Drainage Basins

Grates, catch basins and drainage pipe selection

Related Topics: drainage, slope, french drains

Related Topics



Drain grates for landscape use range in size from 3 to 12 inches across. Use common sense when determining the size of grate you install. The size you'll need depends on how much water will drain and how large your drainage area is. If an entire lawn is surface draining to one location, a 9-inch surface drain will obviously perform better than one that is 3 inches.

An atrium grate-shaped like a bell-sits partially above grade and is useful in places where mulch, leaves or debris might clog a flat grate. Golf courses typically use a 12-inch grate on top of a catch basin. Catch basins are subsurface collection structures with a grate on top and can also serve as a central junction box where drain lines from other basins are connected. You can build a catch drain yourself or buy them from any drainage-product manufacturer.

A faster, less-expensive installation technique is to put a grate right on top of a pipe riser. However, catch basins have an advantage over simple riser-grate installations because you can open and clean them if they become clogged. For this reason, a drainage system with catch basins is always easier to maintain than a system using only piperisers.

The most common types of drainage pipe are white, smooth-walled PVC or black corrugated plastic. Both types also are available as perforated pipe for seepage drainage. However, nearly any type of pipe (including PVC irrigation pipe) 3 inches or larger will work as drainage pipe as long as the fittings that you use will fit the outside pipe diameter properly. Drainage fittings are similar to irrigation fittings in that they come in a variety of shapes and sizes to fit various piping systems.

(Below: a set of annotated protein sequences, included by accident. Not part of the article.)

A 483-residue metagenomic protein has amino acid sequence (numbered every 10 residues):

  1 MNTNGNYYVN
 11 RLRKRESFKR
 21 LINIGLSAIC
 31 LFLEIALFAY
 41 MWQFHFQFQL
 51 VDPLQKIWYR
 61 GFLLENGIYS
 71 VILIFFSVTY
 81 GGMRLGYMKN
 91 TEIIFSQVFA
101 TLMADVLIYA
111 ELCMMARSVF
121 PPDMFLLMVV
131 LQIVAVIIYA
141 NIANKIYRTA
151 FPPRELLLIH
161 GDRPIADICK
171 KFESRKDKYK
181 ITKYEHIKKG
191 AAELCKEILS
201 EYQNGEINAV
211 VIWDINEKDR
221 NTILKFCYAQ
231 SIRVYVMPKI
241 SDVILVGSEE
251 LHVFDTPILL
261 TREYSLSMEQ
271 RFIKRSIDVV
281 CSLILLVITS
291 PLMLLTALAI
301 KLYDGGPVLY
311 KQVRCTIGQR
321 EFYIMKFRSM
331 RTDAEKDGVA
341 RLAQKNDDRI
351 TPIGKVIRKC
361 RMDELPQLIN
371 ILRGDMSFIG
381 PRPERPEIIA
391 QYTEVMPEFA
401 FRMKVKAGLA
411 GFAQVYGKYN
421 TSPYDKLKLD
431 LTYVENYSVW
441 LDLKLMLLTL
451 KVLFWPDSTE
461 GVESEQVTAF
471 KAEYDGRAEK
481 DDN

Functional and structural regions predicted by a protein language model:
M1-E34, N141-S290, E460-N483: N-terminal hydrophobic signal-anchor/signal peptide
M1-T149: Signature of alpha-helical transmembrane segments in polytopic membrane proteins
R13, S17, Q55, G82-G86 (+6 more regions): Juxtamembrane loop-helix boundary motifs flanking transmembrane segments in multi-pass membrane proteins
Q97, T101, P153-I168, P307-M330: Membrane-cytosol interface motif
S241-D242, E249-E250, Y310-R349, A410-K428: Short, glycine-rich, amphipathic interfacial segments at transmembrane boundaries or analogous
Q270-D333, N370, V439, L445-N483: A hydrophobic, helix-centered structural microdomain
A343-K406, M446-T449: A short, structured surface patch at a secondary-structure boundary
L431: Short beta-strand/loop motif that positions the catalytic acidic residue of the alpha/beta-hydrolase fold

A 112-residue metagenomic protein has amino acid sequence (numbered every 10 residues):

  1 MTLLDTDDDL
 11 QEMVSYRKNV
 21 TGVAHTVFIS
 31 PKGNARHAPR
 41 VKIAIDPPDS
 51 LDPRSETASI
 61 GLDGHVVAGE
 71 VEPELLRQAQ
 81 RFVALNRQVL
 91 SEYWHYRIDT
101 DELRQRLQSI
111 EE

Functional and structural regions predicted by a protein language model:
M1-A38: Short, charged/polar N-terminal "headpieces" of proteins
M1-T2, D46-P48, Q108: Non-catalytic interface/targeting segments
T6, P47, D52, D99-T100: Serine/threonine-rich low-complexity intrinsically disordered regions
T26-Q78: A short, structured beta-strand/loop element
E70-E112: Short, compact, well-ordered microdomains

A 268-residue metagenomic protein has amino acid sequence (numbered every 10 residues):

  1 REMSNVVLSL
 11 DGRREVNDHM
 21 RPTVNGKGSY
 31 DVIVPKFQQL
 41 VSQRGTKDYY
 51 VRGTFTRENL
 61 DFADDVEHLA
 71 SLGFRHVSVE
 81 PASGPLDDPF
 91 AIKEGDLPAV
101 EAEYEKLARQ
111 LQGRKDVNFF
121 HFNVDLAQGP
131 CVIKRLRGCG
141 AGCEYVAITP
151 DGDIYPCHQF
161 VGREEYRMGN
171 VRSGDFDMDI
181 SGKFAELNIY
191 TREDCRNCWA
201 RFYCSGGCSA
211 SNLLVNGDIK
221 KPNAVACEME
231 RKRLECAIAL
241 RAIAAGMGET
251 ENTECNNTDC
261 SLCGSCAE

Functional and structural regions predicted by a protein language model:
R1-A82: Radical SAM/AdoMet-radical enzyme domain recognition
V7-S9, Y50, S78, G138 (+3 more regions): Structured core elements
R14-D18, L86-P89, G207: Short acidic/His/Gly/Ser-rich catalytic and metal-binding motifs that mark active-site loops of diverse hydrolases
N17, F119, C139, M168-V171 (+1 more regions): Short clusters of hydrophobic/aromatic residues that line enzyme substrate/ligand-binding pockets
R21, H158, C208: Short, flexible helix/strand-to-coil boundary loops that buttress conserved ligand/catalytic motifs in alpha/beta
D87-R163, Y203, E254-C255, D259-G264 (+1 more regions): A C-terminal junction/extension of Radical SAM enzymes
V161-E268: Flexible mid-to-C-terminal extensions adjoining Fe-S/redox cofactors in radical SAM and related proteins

You will rarely need anything more than 4- or 6-inch pipe for a commercial or residential project. On golf courses and other large properties, you should call a qualified landscape architect or engineer if you have doubts about sizing the drainage lines. If the lines are too small, the area will still drain, but it will take longer.

Next > Drainage Basin Installation in Six Steps

Related Topics: drainage, slope, french drains

Interactive Products

Equipment Blue Book

Used Equipment Valuation Guide

Riding mowers, lawn tractors, snow throwers, golf carts

Careers

Grounds Maintenance Jobs

search our jobs database, upload your resume